(ChemotherapyAdvisor) – High levels of tropomyosin-related kinase B (TrkB) and brain-derived neurotrophic factor (BDNF) expression predict vascular invasion by non-small cell lung cancer (NSCLC) tumors and poor patient prognosis, according to a new study in Japan, published in Lung Cancer.

“(C)o-expression of TrkB and BDNF conferred poorer prognosis compared with overexpression of either protein alone,” noted lead author Kyoko Okamura, MD, Research Institute for Diseases of the Chest, Kyushu University, Japan, and coauthors.

TrkB, a receptor tyrosine kinase, binds to neurotrophic growth-factor proteins, including BDNF. Previous research has shown that elevated TrkB and BDNF expression is associated with “aggressive malignant behavior” in tumor cells and poor prognosis for patients with several types of cancer, including breast, pancreatic, colon, gastric and hepatocellular cancer, Wilms’ tumor, and neuroblastoma, Okamura and colleagues wrote.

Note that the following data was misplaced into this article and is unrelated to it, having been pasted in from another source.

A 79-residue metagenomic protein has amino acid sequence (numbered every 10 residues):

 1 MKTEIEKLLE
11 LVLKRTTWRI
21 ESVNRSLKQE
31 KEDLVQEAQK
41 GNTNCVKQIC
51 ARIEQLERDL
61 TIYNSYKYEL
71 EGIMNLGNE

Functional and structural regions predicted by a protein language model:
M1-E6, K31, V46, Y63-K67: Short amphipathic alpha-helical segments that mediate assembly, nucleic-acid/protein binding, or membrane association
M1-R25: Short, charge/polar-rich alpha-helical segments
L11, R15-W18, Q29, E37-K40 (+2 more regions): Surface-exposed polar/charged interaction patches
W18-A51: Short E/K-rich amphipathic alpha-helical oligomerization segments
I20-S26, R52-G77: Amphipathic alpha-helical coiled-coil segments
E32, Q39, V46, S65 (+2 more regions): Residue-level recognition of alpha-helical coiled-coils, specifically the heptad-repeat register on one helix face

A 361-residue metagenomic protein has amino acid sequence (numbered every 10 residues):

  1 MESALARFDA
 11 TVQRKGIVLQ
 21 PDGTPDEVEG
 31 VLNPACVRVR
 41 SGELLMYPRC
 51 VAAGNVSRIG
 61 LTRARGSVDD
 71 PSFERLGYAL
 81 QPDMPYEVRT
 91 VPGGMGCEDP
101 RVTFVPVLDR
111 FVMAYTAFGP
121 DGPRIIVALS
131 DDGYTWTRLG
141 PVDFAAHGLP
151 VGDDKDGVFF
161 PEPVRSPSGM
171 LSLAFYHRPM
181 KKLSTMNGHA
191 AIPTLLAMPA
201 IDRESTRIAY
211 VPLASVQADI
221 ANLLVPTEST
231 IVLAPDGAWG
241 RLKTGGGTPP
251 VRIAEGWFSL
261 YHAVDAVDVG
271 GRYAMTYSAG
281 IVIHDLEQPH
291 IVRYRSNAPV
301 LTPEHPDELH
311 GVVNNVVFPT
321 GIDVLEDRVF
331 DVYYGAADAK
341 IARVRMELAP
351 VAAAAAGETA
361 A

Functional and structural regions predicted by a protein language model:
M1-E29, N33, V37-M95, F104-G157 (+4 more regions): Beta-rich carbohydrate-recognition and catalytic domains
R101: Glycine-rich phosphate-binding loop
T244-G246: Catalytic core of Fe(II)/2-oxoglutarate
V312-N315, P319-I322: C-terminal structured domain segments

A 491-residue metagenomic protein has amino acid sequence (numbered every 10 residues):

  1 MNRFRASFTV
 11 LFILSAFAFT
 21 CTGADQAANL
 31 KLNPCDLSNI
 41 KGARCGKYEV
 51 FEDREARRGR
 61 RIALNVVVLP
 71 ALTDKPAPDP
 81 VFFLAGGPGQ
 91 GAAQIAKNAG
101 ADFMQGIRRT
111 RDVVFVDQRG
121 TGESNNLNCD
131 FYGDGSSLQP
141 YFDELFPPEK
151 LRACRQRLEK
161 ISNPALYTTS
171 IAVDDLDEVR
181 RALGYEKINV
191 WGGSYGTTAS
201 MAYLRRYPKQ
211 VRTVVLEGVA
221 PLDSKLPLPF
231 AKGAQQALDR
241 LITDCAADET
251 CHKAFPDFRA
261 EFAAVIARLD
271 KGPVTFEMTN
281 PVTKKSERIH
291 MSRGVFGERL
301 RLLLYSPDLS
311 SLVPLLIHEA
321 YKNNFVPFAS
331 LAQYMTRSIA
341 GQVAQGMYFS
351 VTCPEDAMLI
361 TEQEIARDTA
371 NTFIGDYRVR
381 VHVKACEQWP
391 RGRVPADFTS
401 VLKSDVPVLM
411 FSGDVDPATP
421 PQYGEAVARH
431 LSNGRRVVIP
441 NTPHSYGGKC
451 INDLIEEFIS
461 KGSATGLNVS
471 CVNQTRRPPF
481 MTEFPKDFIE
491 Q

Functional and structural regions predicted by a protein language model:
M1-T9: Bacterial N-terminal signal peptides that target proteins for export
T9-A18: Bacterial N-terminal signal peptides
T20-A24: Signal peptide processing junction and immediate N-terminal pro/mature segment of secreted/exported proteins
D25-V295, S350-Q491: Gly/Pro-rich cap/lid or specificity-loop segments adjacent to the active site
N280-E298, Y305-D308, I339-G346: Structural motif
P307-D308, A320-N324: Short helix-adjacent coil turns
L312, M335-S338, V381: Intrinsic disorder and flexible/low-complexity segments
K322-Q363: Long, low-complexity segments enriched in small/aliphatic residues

Continue Reading

“TrkB is thought to be a key regulator of oncogenesis and tumor progression,” Okamura and colleagues wrote.

To determine if TrkB and its BDNF ligand similarly affect tumors and patient prognosis in NSCLC, the authors immunohistochemically assessed TrkB and BDNF expression in surgically-resected NSCLC tumors.

Vascular invasion was significantly associated with expression of both TrkB (P = 0.010) and BDNF (P = 0.015), the authors report. Nonlinear Spearman’s rank correlation analysis found a strong correlation between TrkB and BDNF expression in lung tumors (r = 0.58, P < 0.0001).

“TrkB-positive tumors had significantly worse disease-free survival (P = 0.0094) and overall survival (OS; P = 0.0019) than TrkB-negative tumors, and TrkB expression was an independent prognostic factor for disease-free survival (HR = 3.735, 95% CI, 1.56–11.068, P = 0.002),” the team wrote.

“Our results might provide a novel way to explore targeted therapy in lung cancer patients,” the authors wrote.

This and previous research suggests that Trk inhibitors are candidate therapies for TrkB-positive NSCLC, the authors reported. Clinical studies are needed to determine the effects of Trk inhibitors in these patients, they wrote.